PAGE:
Yeah. So just a little bit about kind of how I got became a mom and coach. I'm a pediatric nurse originally. And when I had my first daughter, I was ready. I was like, Okay, I got this. I know how to take care of babies. This is so regular. And then I realized that, you know, at the hospital, we really do. I mean, we feed on demand, but it kind of comes out to every three hours based on our schedule, and our other cares and medications and things like that. So that was what I did with my first daughter, I we did that every three hours. I was feeding. I was breastfeeding at the time, and her sleep was a mess. And I just couldn't figure out what, what was going on. And then I ended up actually getting pregnant, like 12 weeks postpartum. And similar to your experience. I think my milk pretty much dried up or changed. And we were able to nurse until she was about nine months. And she she just kind of stopped and it was fine. And then when my second daughter came along, you know I had, I had a two babies and they were 12 months apart. I had a one year old and a newborn. So we didn't really my schedule kind of went out the window. And I found that she was sleeping really beautifully. And I just kind of took a closer look at what I was doing differently. And I had realized I was really just feeding whenever she would ask and responding according mainly, and most likely, probably feeding really, really well, my supply was really great, which I attribute to feeding her so often, and following her cues, and she ended up sleeping really, really well. So it was just my experience. And I kind of leaned into it and explored more and kind of wanted to become a sleeper an expert about baby sleep and feeding and all of that. So that's how I got there. But it happened really, really naturally on its own just in the differences between my first and second daughter, and I carried that on with my son, who I nursed as well. And totally just no schedule out the window. Whenever he wanted it, it was just kind of we would be I used to call it like fast food. And we'd be like running around outside and I'd be feeding him. And I it's just, I noticed that the babies were much more content much more satisfied, they were sleeping really well. And then came to find out after I stumbled upon it on my own that there's actually a lot of research behind this. And it makes total sense.
Natalie Gross 20:59
Let's talk about the bonding piece that I know a few of you have already mentioned. Did you feel you know, I've heard that responsive feeding can be really good for bonding. And I know all three of you have nursed I did not nurse my babies I plan to exclusively but I'm curious, you know if that piece of it, I guess kind of added to the bond that you had this responsive feeding?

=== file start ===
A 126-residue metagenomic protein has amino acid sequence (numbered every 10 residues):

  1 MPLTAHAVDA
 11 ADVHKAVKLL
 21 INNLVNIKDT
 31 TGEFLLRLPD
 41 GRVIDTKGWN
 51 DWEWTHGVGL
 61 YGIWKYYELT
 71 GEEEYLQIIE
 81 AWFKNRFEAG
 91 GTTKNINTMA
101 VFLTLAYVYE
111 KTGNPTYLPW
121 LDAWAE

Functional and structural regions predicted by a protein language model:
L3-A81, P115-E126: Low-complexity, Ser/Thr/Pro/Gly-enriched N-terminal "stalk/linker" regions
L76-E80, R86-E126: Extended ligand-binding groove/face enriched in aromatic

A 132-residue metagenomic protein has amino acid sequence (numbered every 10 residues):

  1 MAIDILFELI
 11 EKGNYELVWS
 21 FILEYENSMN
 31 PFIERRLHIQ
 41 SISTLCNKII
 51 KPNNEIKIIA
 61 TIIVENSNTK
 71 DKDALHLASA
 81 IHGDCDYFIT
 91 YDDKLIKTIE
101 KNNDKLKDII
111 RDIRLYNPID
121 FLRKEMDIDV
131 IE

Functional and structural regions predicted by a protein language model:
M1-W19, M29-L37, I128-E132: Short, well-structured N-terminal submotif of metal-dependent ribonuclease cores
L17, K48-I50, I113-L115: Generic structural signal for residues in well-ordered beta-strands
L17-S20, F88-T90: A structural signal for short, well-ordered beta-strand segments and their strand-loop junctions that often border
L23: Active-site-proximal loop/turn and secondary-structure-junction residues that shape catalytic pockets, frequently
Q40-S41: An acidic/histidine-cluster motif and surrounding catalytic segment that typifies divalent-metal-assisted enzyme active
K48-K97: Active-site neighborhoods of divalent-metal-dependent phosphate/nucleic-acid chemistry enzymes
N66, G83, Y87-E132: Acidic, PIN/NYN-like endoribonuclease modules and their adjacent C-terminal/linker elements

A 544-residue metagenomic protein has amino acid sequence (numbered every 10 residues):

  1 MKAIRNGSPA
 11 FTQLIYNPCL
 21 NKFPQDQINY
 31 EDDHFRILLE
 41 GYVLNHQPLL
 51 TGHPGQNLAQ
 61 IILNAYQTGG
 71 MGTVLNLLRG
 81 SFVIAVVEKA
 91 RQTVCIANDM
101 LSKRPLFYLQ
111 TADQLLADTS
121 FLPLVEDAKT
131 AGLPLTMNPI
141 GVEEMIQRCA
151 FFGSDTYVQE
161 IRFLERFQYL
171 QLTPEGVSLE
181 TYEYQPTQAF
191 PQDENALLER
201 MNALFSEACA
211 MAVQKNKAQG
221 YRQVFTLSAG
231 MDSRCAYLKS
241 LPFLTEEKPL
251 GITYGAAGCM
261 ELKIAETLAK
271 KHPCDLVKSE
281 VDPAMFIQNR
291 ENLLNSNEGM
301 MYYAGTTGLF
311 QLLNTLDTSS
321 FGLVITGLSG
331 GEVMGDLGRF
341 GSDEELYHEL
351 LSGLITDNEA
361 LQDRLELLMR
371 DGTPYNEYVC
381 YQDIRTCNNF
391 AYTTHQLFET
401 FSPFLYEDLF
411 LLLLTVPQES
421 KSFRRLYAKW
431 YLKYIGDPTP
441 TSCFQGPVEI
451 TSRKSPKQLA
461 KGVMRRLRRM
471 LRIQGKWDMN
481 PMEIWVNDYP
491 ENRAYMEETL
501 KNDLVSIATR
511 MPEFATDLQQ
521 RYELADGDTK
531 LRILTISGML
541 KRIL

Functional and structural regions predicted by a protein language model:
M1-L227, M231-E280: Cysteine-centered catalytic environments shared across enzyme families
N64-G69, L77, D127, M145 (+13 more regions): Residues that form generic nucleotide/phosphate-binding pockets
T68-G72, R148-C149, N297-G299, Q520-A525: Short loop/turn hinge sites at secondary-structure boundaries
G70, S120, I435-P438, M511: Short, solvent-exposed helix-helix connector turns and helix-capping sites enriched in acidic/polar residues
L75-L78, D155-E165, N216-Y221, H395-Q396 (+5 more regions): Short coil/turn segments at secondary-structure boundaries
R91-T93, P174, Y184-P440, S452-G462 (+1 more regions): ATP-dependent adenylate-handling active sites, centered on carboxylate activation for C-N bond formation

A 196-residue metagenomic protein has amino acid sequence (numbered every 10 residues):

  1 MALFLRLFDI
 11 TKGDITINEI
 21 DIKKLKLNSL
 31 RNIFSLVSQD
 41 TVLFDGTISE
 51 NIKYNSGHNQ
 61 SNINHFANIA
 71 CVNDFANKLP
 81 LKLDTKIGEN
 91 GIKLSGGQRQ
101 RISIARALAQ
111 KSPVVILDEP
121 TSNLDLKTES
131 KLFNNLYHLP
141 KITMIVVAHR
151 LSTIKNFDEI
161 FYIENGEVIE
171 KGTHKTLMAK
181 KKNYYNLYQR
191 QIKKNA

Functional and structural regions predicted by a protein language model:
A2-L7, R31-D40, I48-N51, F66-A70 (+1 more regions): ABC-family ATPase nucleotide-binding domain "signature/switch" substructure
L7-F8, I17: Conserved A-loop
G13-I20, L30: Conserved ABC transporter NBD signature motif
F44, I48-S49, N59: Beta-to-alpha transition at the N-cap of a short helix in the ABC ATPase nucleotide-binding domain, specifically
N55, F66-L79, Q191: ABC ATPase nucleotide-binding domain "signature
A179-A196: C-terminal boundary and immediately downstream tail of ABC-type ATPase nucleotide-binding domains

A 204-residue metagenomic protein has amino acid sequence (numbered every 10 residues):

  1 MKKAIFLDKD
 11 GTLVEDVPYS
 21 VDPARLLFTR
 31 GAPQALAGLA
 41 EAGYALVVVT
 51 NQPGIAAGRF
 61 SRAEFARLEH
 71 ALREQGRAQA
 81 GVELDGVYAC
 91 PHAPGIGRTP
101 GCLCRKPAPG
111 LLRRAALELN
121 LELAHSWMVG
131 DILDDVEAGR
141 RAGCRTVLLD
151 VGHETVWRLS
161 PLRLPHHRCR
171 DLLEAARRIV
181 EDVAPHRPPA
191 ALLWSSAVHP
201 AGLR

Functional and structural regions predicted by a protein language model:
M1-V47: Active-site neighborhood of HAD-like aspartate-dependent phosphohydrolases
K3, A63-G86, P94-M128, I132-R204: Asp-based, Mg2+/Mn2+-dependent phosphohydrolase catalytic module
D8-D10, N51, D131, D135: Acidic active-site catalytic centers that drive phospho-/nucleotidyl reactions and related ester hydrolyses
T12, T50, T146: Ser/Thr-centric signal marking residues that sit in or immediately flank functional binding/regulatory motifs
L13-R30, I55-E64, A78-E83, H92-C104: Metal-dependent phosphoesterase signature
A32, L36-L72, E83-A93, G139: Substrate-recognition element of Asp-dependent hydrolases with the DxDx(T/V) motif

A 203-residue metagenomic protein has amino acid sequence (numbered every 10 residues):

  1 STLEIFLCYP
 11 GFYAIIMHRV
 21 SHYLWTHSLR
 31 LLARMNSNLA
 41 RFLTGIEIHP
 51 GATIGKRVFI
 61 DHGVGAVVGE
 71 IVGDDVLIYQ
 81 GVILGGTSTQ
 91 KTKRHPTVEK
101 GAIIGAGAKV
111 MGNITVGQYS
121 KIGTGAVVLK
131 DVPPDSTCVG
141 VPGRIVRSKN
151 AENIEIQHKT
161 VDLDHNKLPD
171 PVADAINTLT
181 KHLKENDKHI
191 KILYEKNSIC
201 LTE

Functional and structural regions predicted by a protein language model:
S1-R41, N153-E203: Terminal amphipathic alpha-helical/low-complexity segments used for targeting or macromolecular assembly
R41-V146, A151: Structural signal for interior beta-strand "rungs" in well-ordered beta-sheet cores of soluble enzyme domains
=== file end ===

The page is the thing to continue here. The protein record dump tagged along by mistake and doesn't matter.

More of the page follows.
Ashley Calhoun 21:20
I don't necessarily. I was it was just a very different time in my life with my daughter and my son. I went right back to work at six weeks. So I do feel like he and I have a stronger bond than she and I had at that point. But I don't know if it's totally due to the church or the nursing, but I suspect it's got something to do with it.
Sara Davy 21:42
Yeah. For me, I think it did help our bond. And I remember when I was pregnant, and I suddenly felt like I couldn't feed him anymore. myself. I found it quite emotionally, quite quite emotional. So as I thought what's going on, like, it's been what we've loved to do, as well, we've always done it. And my friend actually reframed for me that it was probably my body's way of saying, hey, the baby needs all the milk, you know. So that was good. And that kind of specter to have that reframe, because I found it quite emotional when my body was wanting to kind of push them off in that in that aspect. So I found it quite hard, because I think it did really help our bond. But we're still we're still really close. Yeah, it's just from that point of view, I found it quite a shock that I had such that change, when I was about probably four or six months pregnant, where I just felt like I was like, This is not right. I can't do it anymore. And it was it was quite a big shock to me. But yeah, I do....
Natalie Gross 22:43
And of course I'm bonded to both of my babies just throw that in there. But was curious how the responsive beading piece came into play. Tiffany, any thoughts on that?
Tiffany Lebano 22:52